As some readers are aware, earlier this year an athlete supported by SKINS, Rob Young of the UK, attempted a record Trans-America run attempt. He didn’t make it, pulling out of the attempt after 36 days citing an injury.
That attempt attracted attention. On a totally unrelated subject, I was presented with a lot of passionate posts from people about Rob Young’s run on my blog. Some of the comments accused Rob, as well as a SKINS staff member, of colluding to falsify his running times.
As a result, I commissioned an investigation into the run from two independent experts, Professor Roger Pielke Jr of the University of Colorado and Professor Ross Tucker of the University of the Free State. Their report was received last week. You can find it here.
Roger and Ross found that they could identify “no alternative explanation” for the data that had been presented and examined to them other than Rob Young received “unauthorized assistance” in his run attempt.
This saddens me greatly. As a brand, SKINS stands for all that is good about sport – integrity, fair play, level playing field, the true spirit of competition. Obviously, ‘unauthorized assistance’ doesn’t fit with our brand values.
The conclusion reached by Roger and Ross is one I accept.
However, it’s also the case that Rob continues to vigorously defend himself. He maintained to Roger and Ross that he ran every step of the way, but he made mistakes with the collection and handling of data.
Nonetheless, we have terminated our relationship with Rob Young.
Another part of the report concerns the management of the run.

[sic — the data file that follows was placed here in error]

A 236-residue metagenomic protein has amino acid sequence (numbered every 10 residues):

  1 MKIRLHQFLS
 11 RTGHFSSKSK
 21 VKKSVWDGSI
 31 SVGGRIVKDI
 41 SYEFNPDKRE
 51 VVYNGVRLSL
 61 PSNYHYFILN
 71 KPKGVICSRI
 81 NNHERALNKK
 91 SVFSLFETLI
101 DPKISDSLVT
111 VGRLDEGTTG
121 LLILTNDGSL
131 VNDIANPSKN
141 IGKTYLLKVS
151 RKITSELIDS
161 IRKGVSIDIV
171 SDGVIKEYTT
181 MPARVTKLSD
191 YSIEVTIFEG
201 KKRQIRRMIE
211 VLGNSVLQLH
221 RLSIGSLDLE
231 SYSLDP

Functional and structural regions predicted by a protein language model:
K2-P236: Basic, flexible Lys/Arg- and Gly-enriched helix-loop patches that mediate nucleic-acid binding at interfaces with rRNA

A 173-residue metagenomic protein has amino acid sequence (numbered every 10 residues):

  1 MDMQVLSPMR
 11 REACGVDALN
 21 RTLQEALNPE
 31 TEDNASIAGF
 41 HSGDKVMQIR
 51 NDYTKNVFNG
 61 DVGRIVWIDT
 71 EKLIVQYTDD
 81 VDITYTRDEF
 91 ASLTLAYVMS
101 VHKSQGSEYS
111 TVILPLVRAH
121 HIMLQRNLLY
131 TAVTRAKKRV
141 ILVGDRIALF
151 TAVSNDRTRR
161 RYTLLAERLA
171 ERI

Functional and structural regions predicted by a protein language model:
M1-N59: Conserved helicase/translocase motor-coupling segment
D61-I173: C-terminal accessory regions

I accept the Pielke/Tucker findings that SKINS, as a company, could have managed this better by having an appropriate level of management and coordination of the run.
This is not a reflection on the lone SKINS staffer who was present, because it is clear now that it is unfair to expect one person to perform social media duties, support crew and run management and monitoring activity alone, all whilst driving the support vehicle.
We have learned our lesson from this and will ensure that any future attempt is staffed appropriately.
There is one more matter to mention.
We also had a look at the tenor and pathology of the many comments I received over three blogs in relation to this matter. While I’d love to think my musings on Watercooler are widely read, they don’t generally attract huge numbers of commentary.
Some of the comments posted were genuine. They dealt with the issue at hand – the run attempt – and presented, or pointed to, data in support of the commentary. Some of the same people who commented on the blog contributed submissions to Roger and Ross for their consideration.
Funnily enough – considering I would never dare attempt to try ultra-running and wasn’t in the USA at the time, let alone the support vehicle – most of the comments were directed at me personally.
An analysis showed that they were largely sourced to two IP addresses, one of which was geolocated to the principal marketing agency of a major sports brand competitor.
Of course this may be sheer coincidence, but if it’s not, it’s actually quite flattering.
It tells me that SKINS and I are getting cut-through in our advocacy of better governance in sport, in a drug-free sport, and some actual leadership in sport – and that can only be a good thing. It encourages me to keep going!
Ultimately, I believe all parties entered this endeavour with the best of intentions. I am sure it is disappointing to everyone involved that it has finished in this fashion.
However, it doesn’t alter my belief that sport has the power to achieve great things for individuals and for society. My passion for this remains undiminished and we at SKINS will continue to support those who share this belief.
In closing, I want to say thank you to Roger Pielke and Ross Tucker for their willingness to conduct this investigation, the quality and comprehensiveness of their report, and the clarity of their findings. I really appreciate their analysis, fine minds and professionalism.
My thanks also to the members of the running community who contributed to the investigation with their submissions, some of which were extraordinarily detailed. I appreciate your commitment to being part of the process to conduct, and report on, an independent review.